When I was in eighth grade, I picked up a copy of Stephen King’s Cujo at the local library. I was burned out on Judy Blume (up to and including Forever and Wifey, mind you…), had already read the bad-Catholic-school girl’s bible Flowers in the Attic by V.C Andrews, and was ready for something new.
Cujo had me by the throat. I couldn’t put it down, staying up late into the night in the bedroom of my apartment complex shared with two sisters, flashlight-under-the-covers style. The power of King’s language was a refreshing punch to my young gut. His humor and sarcasm! The suspense and fear! The delicious profanity! Sweet Jesus, I was in literary love. My dad happened upon the book and asked if he could read it when I was finished; 48 hours later, there was a knock on my bedroom door.
“Your mother and I have discussed it,” he said, almost sadly, “and you’re not allowed to read any more Stephen King books.”
This quarantine had the same effect Sister Saint Katherine’s loudspeaker announcement that we were forbidden from listening to Billy Joel’s song “Only the Good Die Young” had on my seventh grade class the year before: immediate accumulation, collection and digestion of the forbidden fruits. Just as I’d gone to the mall that day to buy a copy of Joel’s album The Stranger (“I’d rather laugh with the sinners than cry with the saints” is still my favorite song lyric of all time), I was now determined to read everything King had ever written.
Christine, Carrie, Salem’s Lot, The Shining, and many more books over the years have found their way to the darkness beneath my sheets. I know, I don’t even need to hide the books anymore, because I am 43 and now my dad and I trade King books when we are finished reading them. Back in college, when I was broke and paying the tuition myself, I even joined the Stephen King Book of the Month Club and had books mailed to my dorm room.
Despite my particular passion for King, I understand the reality that many “real” writers and readers shudder at the name of New York Times best selling author Stephen King; laughing him off as an example of popular success but mere mediocrity in literature.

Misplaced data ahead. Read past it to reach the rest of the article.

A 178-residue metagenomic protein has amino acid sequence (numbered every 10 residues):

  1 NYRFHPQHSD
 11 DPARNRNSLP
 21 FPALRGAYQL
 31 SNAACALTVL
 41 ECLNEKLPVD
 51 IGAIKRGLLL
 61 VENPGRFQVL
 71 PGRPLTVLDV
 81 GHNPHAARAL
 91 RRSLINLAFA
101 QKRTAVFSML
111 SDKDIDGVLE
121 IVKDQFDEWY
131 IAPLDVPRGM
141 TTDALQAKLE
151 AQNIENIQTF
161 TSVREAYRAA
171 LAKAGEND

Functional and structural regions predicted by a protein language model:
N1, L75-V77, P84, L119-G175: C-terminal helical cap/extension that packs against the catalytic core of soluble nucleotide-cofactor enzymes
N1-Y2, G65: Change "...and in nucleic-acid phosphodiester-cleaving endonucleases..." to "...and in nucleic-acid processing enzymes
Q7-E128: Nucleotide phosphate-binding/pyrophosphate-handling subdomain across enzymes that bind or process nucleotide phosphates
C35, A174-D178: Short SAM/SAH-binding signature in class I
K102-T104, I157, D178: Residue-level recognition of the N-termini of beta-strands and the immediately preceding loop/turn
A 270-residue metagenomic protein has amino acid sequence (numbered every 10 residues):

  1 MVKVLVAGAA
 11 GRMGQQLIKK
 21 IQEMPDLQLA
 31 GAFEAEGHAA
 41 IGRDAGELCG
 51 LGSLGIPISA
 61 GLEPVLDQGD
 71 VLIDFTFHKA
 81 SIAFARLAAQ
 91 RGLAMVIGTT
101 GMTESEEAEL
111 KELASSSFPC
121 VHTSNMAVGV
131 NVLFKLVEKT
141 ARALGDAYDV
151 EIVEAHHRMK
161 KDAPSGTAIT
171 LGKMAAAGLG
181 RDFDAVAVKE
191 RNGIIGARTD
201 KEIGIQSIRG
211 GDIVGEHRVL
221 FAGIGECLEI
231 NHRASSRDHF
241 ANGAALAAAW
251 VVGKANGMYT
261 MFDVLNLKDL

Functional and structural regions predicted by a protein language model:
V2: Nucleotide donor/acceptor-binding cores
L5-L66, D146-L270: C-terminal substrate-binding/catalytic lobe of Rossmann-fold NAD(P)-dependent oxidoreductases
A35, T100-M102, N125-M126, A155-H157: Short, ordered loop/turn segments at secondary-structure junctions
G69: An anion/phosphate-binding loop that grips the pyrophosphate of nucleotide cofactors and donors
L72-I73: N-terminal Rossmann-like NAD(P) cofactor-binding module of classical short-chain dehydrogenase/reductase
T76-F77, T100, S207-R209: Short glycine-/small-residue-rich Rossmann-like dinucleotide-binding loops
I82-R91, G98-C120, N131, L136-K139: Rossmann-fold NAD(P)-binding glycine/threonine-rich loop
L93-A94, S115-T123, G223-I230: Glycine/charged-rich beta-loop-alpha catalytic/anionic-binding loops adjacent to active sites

These writers and readers can gargle my balls.
You could argue the numbers. His books have sold 350 million copies. But why even bother going with numbers (Fifty Shades of Grey may be selling like handcuffed hotcakes, but that doesn’t mean it’s good) when you can just discuss the quality of the work. King stories are gripping, passionate, engaging page-turners. Period.
As a lifelong fan, I’ve noticed that people who hate Stephen King either haven’t read any of his books or are the kind of douchebags whose opinions I really don’t give a bucket of pig’s blood about because they have no sense of humor. If you are a King hater, let me suggest this. There is one book of his that you simply must read before you can declare a legitimate dislike of his work. It’s not a novel or a book of novellas or short stories—it’s actually his 2000 nonfiction book On Writing: A Memoir of the Craft.
In 2004, Roger Ebert said in his review of the movie Secret Window (based on a King story),
"A lot of people were outraged that [King] was honored at the National Book Awards, as if a popular writer could not be taken seriously. But after finding that his book On Writing had more useful and observant things to say about the craft than any book since Strunk and White's The Elements of Style, I have gotten over my own snobbery."
On Writing is my favorite book of King’s—not only because it’s autobiographical in nature and explains a lot about the man behind the author’s mask (he doesn’t remember writing Cujo because he was so high on cocaine!) but also for its pure inspiration. I reread it every few years and enjoy it just as much again.
As for the perpetual, ultimately unanswerable question of what makes a good writer? King notes, "If you wrote something for which someone sent you a check, if you cashed the check and it didn't bounce, and if you then paid the light bill with the money, I consider you talented."
Beyond his own standards and thanks to the opinions of millions of others, King will inevitably go down in history as one of our most talented American writers. It’s not about the popularity. It’s about the writing.
—Mary McCarthy blogs at Pajamasandcoffee.com